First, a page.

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238 Accomplishment of the objectives will require at least the following tasks: Phase I Evaluate and Validate the "Guide Speci- fications" Task 1. Review the literature for information on the multiple performance-level concept, barrier warrants, bar- rier design, vehicle crash testing, car and truck accident studies involving vehicle contact with bridge railings and other longitudinal barrier systems, and any other related subjects deemed appropriate by the researchers. In ad- dition, identify accident data bases that can be used to validate the criteria used to develop the performance levels identified in the "Guide Specifications." Task 2. Evaluate the information assembled in Task 1 and develop a working plan for evaluating and validating the performance levels and performance-level selection procedures contained in the "Guide Specifications." Pre- pare and distribute to the NCHRP Project Panel a letter report describing the results of Tasks 1 and 2. Task 3. Implement the working plan developed in Task 2. Also identify potential modifications to the "Guide Specifications" along with the advantages and disadvan- tages of implementing each modification. Prepare and distribute to the NCHRP Project Panel an interim report describing the results of this task. . Phase II Assess Implementation of the "Guide Specifications" Task 4 Develop a detailed working plan for applying the performance-level selection procedures to a represen- tative sample of state, county, and city roadways In a minimum of 5 states, to be selected by NCHRP, for the purposes of: (a) estimating the impact of implementing the "Guide Specifications"; (b) assessing the effects of implementing the potential modifications to the "Guide Specifications" identified in Task 3; and (c) evaluating the sensitivity of the performance-level selection procedures to variations in actual roadway and traffic characteristics. Submit the working plan developed in this task to the NCHRP Project Panel for review and approval. Approval of the working plan is required before initiation of Task 5. Task 5. Implement the working plan developed in Task 4. Also develop recommended modifications to the "Guide Specifications." Prepare and distribute to the NCHRP Project Panel an interim report documenting the findings of this task. Phase III- Extend The Multiple Performance-Level Concept Task 6. Evaluate the feasibility of extending the mul- tiple performance-level concept to all longitudinal bar- riers. Based on this evaluation, draft a detailed working plan for development of a roadside-appurtenance design guide. This plan shall include, but not be limited to, the identification of variables involved, the methodologies for accommodating these variables, and a strategy for vali- dating the approach. Phase IV Prepare the Final Report Task 7. Prepare a final report documenting the results of Tasks 1 through 6. AREA 23: SOILS PROPERTIES No projects AREA 24: SOIL MECHANICS AND FOUNDATIONS Project 24-1 FY '79 Manual on Subsurface Investigations Research Agency: Principal Invest.: Effective Date: Completion Date: Funds: Haley and Aldrich, Inc. Dr. A. W. Hatheway April 2, 1979 December 31, 1980 $75,000 The over-all objective of this project was preparation of a manual on subsurface investigations applicable to the general transportation field that could be considered for publication by AASHTO. Research has been completed, and the final report has been published by AASHTO. Copies of the new manual, AASHTO Manual on Subsurface Investigations, are avail- able from AASHTO, 441 North Capitol Street, N.W., Suite 225, Washington, D.C. 20001. Project 24-2 FY 983 Reinforcement of Earth Slopes and Embank- ments Research Agency: Principal Invest.: Effective Date: Completion Date: Funds: Dames & Moore Dr. Willem C. B. Villet August 22, 1983 May 21, 1987 $150,000 The problem of economically constructing and main- taining stable slopes within limited right-of-way is a con- tinuing concern. Where increasing traffic requires the addition of lanes within the same right-of-way, earth re- taining structures are often necessary. Such structures are required also where existing or proposed slopes are unst- able and flattening of the slope is not feasible. In recent years, some of the most noteworthy advances in geotechnology have been in the area of earth reinforce

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239 meet. Earth reinforcement systems are comprised of re- inforcement material, backfill or in-place soil, and facing elements. Innovative techniques have been initiated and are being developed here and abroad that have the po- tential for improving stability at reasonable cost. Some techniques are proprietary, and information on many of the innovative methodologies has not been widely dis- tributed. Therefore, a need existed to collect, evaluate and disseminate the current state of the art to realize the full potential of their use and determine their applicability. Research is complete. The final report for the project provides a comprehensive compilation of information on various earth reinforcement systems used to construct embankments and stabilize existing slopes. The report includes an all-inclusive overview of earth reinforcement and details on specific earth reinforcement systems cov- ering their mechanisms, behavior, applications, designs, and durability. The guiding objective in the preparation of this document was to make it sufficiently complete to be a valuable handbook-type reference source for the re- searcher and the practicing engineer in considering ap- plications of earth reinforcement. The final report has been published as NCHRP Report 290, "Reinforcement of Earth Slopes and Embankments." Project 24-3 FY '86 Laboratory Evaluation of Piles Installed with Vibratory Drivers Research Agency. Principal Invest.: Effective Date: Completion Date: Funds: University of Houston University Park Drs. Michael W. O'Neill and Cumaraswamy Vipulanandan January 6, 1986 August 31, 1988 $200,000 State Departments of Transportation often are re- quested by contractors to use vibratory drivers rather than the more conventional impact hammers to install piles. Vibratory pile drivers can provide substantial savings by reducing the amount of driving time to final penetration under certain soil conditions. However, the lack of a reliable dynamic method of estimating bearing capacity limits their usefulness. Presently, the most common method to determine capacity is to restrike the pile with an impact hammer, but the validity of this method is unproven and the extra operation reduces the potential savings. Developing a reliable method for dynamically deter- mining bearing capacity of piles installed with vibratory drivers is a complex problem. To supplement current activity, laboratory studies are needed to provide insight into the basic behavior of piles installed with vibratory drivers compared to impact hammers and the influence of various soil parameters on the behavior of piles. Lab oratory studies will also assist in the design of future field tests and the analysis of results. The overall objective of this study is to evaluate the load-deformation behavior of piles installed in the labo- ratory with vibratory drivers. Specific objectives include: (1) a comparison of load deformation behavior of piles installed with vibratory drivers and impact hammers; (2) the identification of soil parameters that significantly af- fect load-deformation behavior of piles installed with vi- bratory drivers; (3) a comparison of load-deformation behavior of piles installed by vibratory drivers with and without restriking using an impact hammer to evaluate the effect of restriking; and (4) the development of a recommended predictive method of determining bearing capacity for further field verification. The research will include the following tasks: The agency preliminary draft report has been submitted and revised. The agency will now respond to that review and furnish the revised final report in early 1989. Project 24-4 FY '87 Load Factor Design Criteria for Highway Structure Foundations Research Agency: Principal Invest.: Elective Date: Completion Date: Funds: Virginia Polytechnic Institute and State University Richard M. Barker, James M. Dun- can, Kamal B. Rojiani September 1, 1987 May 31, 1990 $375,000 Until the early 1970's all transportation structure de- sign was performed using the working stress design method. Then, in the mid-1970's, AASHTO adopted load factor design into the AASHTO Standard Specifications for Highway Bridges as an approved design method for those portions of the bridge structure above the foun- dation. Many states have adopted AASHTO's load factor design criteria for bridge superstructures. As a result, engineers have been faced with the inconsistency of de- signing those portions of the structure above the foun- dation by the load factor method while still designing the foundations by working stress. This inconsistency in design format requires the de- signer to perform considerable duplication in compiling design forces for the highway structure and its foundation. The development of suitable load factor design criteria for highway structure foundations would eliminate this inconsistency, saving time and money. Additionally, this would lead to a more uniform margin of safety for all the structural components in a highway structure and should result in a more consistent and efficient use of materials. Research is needed so that designers of highway struc- tures may take advantage of the load factor design concept for the design of highway structure foundations. The re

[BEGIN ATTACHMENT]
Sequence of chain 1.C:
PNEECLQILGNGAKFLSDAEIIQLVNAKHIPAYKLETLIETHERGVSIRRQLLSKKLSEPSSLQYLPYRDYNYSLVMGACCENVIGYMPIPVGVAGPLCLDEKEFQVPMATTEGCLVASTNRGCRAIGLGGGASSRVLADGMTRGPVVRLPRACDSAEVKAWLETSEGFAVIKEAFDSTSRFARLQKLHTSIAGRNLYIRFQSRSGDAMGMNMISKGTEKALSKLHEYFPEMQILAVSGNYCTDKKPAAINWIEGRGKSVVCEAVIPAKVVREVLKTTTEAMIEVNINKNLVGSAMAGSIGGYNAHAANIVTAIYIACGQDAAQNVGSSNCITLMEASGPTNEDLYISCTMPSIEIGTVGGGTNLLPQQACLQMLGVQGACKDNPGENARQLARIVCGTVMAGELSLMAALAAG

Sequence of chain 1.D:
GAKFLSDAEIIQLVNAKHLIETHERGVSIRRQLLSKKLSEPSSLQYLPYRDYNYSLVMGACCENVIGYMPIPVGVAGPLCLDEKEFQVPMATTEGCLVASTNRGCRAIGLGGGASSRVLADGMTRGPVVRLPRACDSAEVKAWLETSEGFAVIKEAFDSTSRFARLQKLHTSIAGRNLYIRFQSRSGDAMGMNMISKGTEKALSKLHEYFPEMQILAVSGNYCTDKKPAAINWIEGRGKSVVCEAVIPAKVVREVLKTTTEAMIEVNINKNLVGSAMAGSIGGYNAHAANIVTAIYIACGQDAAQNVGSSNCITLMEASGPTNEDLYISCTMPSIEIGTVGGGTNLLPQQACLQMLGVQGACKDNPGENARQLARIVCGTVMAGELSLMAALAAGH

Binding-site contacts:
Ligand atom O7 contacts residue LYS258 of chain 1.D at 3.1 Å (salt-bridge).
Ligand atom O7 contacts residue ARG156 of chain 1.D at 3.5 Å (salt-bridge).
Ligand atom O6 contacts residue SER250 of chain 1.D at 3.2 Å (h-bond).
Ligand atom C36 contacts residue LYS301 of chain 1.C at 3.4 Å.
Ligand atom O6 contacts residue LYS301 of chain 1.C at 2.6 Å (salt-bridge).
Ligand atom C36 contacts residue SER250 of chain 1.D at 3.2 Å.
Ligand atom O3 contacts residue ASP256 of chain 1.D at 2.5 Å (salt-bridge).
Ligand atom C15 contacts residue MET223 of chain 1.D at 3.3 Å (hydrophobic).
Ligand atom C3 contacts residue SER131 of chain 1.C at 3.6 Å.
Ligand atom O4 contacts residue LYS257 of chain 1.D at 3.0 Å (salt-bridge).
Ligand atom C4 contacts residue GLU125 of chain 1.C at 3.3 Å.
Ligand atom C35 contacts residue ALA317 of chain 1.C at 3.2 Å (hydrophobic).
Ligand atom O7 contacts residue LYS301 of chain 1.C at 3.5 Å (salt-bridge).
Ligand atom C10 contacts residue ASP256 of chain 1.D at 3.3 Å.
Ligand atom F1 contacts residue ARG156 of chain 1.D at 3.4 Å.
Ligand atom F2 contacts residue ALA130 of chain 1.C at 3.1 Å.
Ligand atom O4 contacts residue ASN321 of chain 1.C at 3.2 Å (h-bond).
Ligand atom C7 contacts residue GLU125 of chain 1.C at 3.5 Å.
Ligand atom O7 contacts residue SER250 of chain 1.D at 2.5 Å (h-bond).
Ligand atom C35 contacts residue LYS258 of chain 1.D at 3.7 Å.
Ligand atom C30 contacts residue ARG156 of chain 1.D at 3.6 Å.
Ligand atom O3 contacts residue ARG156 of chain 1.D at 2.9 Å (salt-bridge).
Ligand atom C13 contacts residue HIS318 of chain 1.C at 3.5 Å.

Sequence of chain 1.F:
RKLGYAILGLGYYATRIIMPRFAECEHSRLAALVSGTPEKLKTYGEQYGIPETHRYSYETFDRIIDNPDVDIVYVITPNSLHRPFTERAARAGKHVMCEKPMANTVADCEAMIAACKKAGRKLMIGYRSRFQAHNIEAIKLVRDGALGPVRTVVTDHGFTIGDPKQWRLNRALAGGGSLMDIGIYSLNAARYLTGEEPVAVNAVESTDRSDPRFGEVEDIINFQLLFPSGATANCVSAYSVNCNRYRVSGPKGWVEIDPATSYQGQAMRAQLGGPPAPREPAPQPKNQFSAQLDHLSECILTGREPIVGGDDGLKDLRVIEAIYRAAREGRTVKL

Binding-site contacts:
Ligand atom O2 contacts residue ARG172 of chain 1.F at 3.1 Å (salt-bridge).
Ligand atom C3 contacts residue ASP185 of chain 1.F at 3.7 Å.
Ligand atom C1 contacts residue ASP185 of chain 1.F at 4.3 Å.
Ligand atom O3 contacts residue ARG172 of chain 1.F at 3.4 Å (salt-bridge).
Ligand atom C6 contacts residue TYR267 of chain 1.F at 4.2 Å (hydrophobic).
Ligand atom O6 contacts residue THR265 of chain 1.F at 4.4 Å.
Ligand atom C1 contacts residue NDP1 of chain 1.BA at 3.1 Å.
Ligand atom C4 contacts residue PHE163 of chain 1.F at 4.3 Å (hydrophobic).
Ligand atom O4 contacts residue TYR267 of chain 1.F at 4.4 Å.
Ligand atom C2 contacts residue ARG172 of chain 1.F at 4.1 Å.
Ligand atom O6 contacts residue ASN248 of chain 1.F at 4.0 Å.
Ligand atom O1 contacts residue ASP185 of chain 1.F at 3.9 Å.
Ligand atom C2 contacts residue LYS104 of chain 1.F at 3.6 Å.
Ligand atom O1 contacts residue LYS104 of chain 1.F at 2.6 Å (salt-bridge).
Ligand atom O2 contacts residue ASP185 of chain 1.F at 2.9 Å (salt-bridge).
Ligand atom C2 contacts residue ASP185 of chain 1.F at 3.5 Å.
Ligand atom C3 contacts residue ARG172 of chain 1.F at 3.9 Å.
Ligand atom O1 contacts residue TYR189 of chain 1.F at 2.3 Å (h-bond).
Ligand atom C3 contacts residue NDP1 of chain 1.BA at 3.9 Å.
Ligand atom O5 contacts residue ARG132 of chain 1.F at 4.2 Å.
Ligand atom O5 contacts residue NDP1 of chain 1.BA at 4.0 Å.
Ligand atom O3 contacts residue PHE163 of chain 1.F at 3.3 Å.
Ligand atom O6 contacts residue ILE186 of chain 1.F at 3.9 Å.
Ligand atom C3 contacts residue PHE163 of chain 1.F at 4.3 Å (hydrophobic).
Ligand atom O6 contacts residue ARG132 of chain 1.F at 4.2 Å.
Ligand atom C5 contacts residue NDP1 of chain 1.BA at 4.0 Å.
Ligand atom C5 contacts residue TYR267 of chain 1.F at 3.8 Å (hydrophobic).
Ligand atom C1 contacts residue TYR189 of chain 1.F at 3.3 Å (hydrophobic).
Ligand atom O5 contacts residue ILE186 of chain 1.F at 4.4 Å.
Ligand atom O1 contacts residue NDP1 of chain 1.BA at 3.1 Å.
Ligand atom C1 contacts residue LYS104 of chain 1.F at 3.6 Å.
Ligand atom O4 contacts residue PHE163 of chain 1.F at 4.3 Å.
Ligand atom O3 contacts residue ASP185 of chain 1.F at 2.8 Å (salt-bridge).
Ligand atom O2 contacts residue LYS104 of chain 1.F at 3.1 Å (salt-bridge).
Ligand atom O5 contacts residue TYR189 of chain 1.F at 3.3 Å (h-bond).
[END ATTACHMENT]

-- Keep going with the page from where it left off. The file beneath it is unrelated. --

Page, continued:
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240 search needs to consider both the loading and the resist- ance sides of the strength design equation. The objective of this research is to develop load factor design criteria for highway structure foundations. The design criteria shall be developed for, but not necessarily limited to, drilled piles and shafts, driven friction piles, driven end-bearing piles, spread footings on rock, spread footings on soil, and rigid retaining walls. The loadings to be considered shall include vertical loads, horizontal loads, moments, and combinations thereof. The research will include the following tasks: Task 1 Review relevant current domestic and foreign practice, performance data, and research findings. This information shall be assembled from both technical lit- erature and the unpublished experiences of bridge and geotechnical engineers, consultants, and owners of high- way structures. Task 2 Analyze and evaluate the information gen- erated in Task 1 to establish a framework for the devel- opment of the load factor design concept as it should be applied to the design of highway structure foundations. This shall include a description of the proposed meth- odology for the development of the load factor design criteria. Task 3 Develop a comprehensive outline of the an- ticipated load factor design criteria for highway structure foundations. Discuss the significance of each topic in the proposed outline. Task 4 Present the findings of Tasks 1 through 3 in an interim report to be submitted not later than 12 months after initiation of the research. The interim report shall include a detailed research plan for Tasks 5 through 9. NCHRP approval of the interim report will be required before commencing Tasks 5 through 9. Task 5 Develop values for appropriate load and re- sistance factors and loading combinations for all foun- dation types from the information obtained in the preceding tasks. These factors should be based on the reliability of load prediction, probability of load occur- rence, soil or rock parameter characterization, bearing capacity, and deformation criteria. Serviceability criteria considering the total structure shall be addressed. Specific consideration should be given to soil-structure interaction and time-dependent soil behavior. Task 6 Develop detailed load factor design criteria for highway structure foundations in a format suitable for consideration by the AASHTO Subcommittee on Bridges and Structures. The recommended criteria shall be accompanied by a detailed commentary and examples of specific applications intended to facilitate understand- ing and use of the criteria. Task 7-Perform appropriate calibrations of the cri- teria developed in Task 6 against existing working stress design procedures. The calibration will be performed to establish the accuracy of the proposed criteria, to provide a comparison of the results obtained by the load factor and working stress designs, and to rationalize the differ- ences between these results. This shall be done for as many of the load and resistance criteria that were devel- oped as is necessary to validate the criteria. Task 8 Identify and comment on other sections of the AASHTO Bridge Specifications that may be affected by the proposed changes in the foundation design criteria. Task 9 Prepare and submit a final report containing the research findings and proposed load factor design criteria. Define the limits of applicability of the criteria. Identify additional research that may be needed for future development and refinement of the proposed criteria. Through December 31, 1988, research on the project is proceeding on schedule. The interim report was re- viewed and approved near the end of 1988. The scope of work was modified towards the development of a load and resistance factor design (LRFD) based specification. This will provide compatibility with the comprehensive bridge specification being developed under NCHRP Proj- ect 12-33. Project 24-5 FY '88 Downdrag on Bitumen-Coatecl Piles Research Agency: Texas A&M Research Foundation Principal Invest.: Dr. Jean-Louis Briaud Elective Date: June 15, 1988 Completion Date: June 14, 1991 Funds: $200,000 Foundation piles are subject to downdrag forces when- ever the soil surrounding them settles. The settlement of thick compressible soils under embankments can cause downdrag forces significantly larger than the structural load the pile must carry. This additional load may result in unacceptable settlements of the piles or even failure of part of the pile group. Downdrag forces have been reduced by coating the piles with bitumen. Several approaches for predicting and reducing downdrag forces have been published but little verification of design methods and material properties is available. Research is needed to verify and improve the present state of the art in both design and construction techniques for using bitumen-coated piles. This research is expected to improve design and testing procedures for practical use and to provide a basis for design confidence. The overall objective of this research is to develop practical guidelines for use of bitumen-coated piles in- cluding: (1) coating material specifications and tests, (2) design techniques, and (3) construction practices. It is